That didn’t last long. He shortly fell off the wagon and today I am shaking my head once again. How do I do this?!?

    I don’t know which personality I will wake up to from one day to the next. I am interested in following this blog and hearing other stories of survival.

    1. Hi Shar,

      I wish that was the first time I’ve heard such a story — enlightenment followed by interest followed by…..nothing.

      The person with ADHD often can’t go it alone—and often needs strong “encouragement” in staying with the program and remembering why it’s important.

      But for many people with ADHD, having a foundation of medication will be the key to making lasting changes.

      Keep reading my book — skip ahead to the medication chapters.

      best,
      g

  9. Gina, reading this, I’m just nodding along. What you said about being able to focus, just not on the right things at the right time…. That’s me!! This is plaguing me more than ever now that I’m working from home because no one is here to redirect me! I’m really having to set up a lot of interventions to “trap” myself when I’m hyperfocusing on the wrong things during work hours!!

    That’s a funny myth, too. Because people often act surprised that I have ADHD because I’m very driven and very focused on my goals, and they think ADHD people aren’t ambitious… which is silly. I find that ADHD people, perhaps helped along by the hyperfocus (if it’s controlled in it’s direction), can be VERY driven and ambitious if they have found something they love to do!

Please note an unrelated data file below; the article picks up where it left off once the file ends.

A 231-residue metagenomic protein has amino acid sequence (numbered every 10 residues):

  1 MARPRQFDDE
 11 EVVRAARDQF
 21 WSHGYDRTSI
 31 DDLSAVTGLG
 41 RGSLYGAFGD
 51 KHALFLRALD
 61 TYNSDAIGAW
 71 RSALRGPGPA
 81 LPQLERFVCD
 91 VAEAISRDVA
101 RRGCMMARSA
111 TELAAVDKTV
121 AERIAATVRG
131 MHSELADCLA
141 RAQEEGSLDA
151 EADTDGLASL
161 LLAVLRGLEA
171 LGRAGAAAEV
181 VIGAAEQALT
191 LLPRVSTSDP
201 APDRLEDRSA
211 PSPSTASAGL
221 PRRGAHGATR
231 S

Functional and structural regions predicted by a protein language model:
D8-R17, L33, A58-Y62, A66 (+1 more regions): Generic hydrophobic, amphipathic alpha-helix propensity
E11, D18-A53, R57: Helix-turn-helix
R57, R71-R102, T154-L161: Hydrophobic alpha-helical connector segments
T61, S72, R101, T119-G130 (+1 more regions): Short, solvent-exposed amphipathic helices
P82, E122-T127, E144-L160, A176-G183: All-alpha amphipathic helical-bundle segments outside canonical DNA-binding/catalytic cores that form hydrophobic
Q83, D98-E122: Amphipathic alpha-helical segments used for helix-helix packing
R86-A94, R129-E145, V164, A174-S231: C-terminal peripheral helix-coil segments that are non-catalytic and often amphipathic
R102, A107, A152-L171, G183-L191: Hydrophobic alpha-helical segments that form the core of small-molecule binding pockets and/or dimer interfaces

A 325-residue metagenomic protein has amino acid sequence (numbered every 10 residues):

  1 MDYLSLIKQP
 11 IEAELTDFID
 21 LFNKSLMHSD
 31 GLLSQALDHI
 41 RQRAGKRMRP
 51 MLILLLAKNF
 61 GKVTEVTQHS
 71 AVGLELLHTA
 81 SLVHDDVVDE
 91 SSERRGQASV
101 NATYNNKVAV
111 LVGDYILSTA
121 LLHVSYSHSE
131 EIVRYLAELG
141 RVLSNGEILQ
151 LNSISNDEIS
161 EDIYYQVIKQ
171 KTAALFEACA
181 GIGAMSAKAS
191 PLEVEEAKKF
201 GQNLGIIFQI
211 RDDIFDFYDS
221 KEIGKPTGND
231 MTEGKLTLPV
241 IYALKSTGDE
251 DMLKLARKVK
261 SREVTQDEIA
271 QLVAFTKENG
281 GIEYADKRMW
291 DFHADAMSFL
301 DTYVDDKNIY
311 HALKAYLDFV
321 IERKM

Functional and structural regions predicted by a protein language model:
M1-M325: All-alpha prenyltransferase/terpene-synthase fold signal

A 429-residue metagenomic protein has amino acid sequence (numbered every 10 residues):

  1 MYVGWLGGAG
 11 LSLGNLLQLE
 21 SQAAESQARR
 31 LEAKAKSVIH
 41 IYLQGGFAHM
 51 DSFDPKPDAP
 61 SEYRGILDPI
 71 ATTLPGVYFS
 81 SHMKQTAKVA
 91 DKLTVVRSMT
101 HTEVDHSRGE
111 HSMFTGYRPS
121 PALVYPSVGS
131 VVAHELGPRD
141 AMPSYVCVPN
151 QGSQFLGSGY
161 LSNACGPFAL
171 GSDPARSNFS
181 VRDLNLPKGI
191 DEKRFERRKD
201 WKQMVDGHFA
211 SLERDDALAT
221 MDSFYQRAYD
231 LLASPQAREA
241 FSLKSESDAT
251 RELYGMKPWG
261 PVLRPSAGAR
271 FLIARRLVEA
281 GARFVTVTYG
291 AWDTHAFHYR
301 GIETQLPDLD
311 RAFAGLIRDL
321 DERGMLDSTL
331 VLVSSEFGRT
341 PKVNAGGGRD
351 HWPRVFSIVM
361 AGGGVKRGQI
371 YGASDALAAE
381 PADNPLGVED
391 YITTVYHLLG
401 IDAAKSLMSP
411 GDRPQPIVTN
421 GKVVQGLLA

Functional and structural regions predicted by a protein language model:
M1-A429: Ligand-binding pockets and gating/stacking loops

For me, the overwhelm that used to follow me like a black cloud caused me a lot of depression and anxiety for years. It wasn’t until I was well into adulthood that I realised I was treating symptomatic depression, and *that* the issue with how out of control things were and why I needed getting back on track. Once I got treatment for ADHD, the depression lifted- because I was finally able to apply myself and see successes!

    I’m really looking forward to reading your new book!! 😀

    1. HI Carolyn,

      Thanks so much for taking the time to write that. It’s so important for the public to understand the complexity of ADHD.

      Not only the public but therapists and psychiatrists, too. How many people with ADHD have I known who languished for years on solely antidepressants, often gaining weight and losing all motivation, but so grateful to have the crushing anxiety diminished they didn’t care. Until they realized their core issue was ADHD. And with treatment, just like you, the depression lifted.

      I’m so glad you’ve figured it out, and can go on to shed light for others.
      best,
      g

  10. Oh those therapists! They were the worst for us and just added to our woes. As far as a therapist was concerned, my husband was loving and kind and good and I was an evil control freak who complained too much…. Which I think is the biggest myth we fell for: that it’s all just normal man behavior and not something more.

    Even now, I sometimes feel like I must be the crazy one. 🙂 Really? I get so stressed by him not picking up after himself? Normal guy behavior… What’s my problem? But it’s to such an extreme!

    1. I hear you, Robin!! Loud and clear. What you describe is so common, it’s almost a stereotype!

      g

    2. Yes, Robin! When my mom first moved in with us, she was concerned because I was so “harsh” on Boyfriend and wanted me to back off of my “micromanagement” of such a big, sweet guy who clearly didn’t deserve a controlling harpy like me.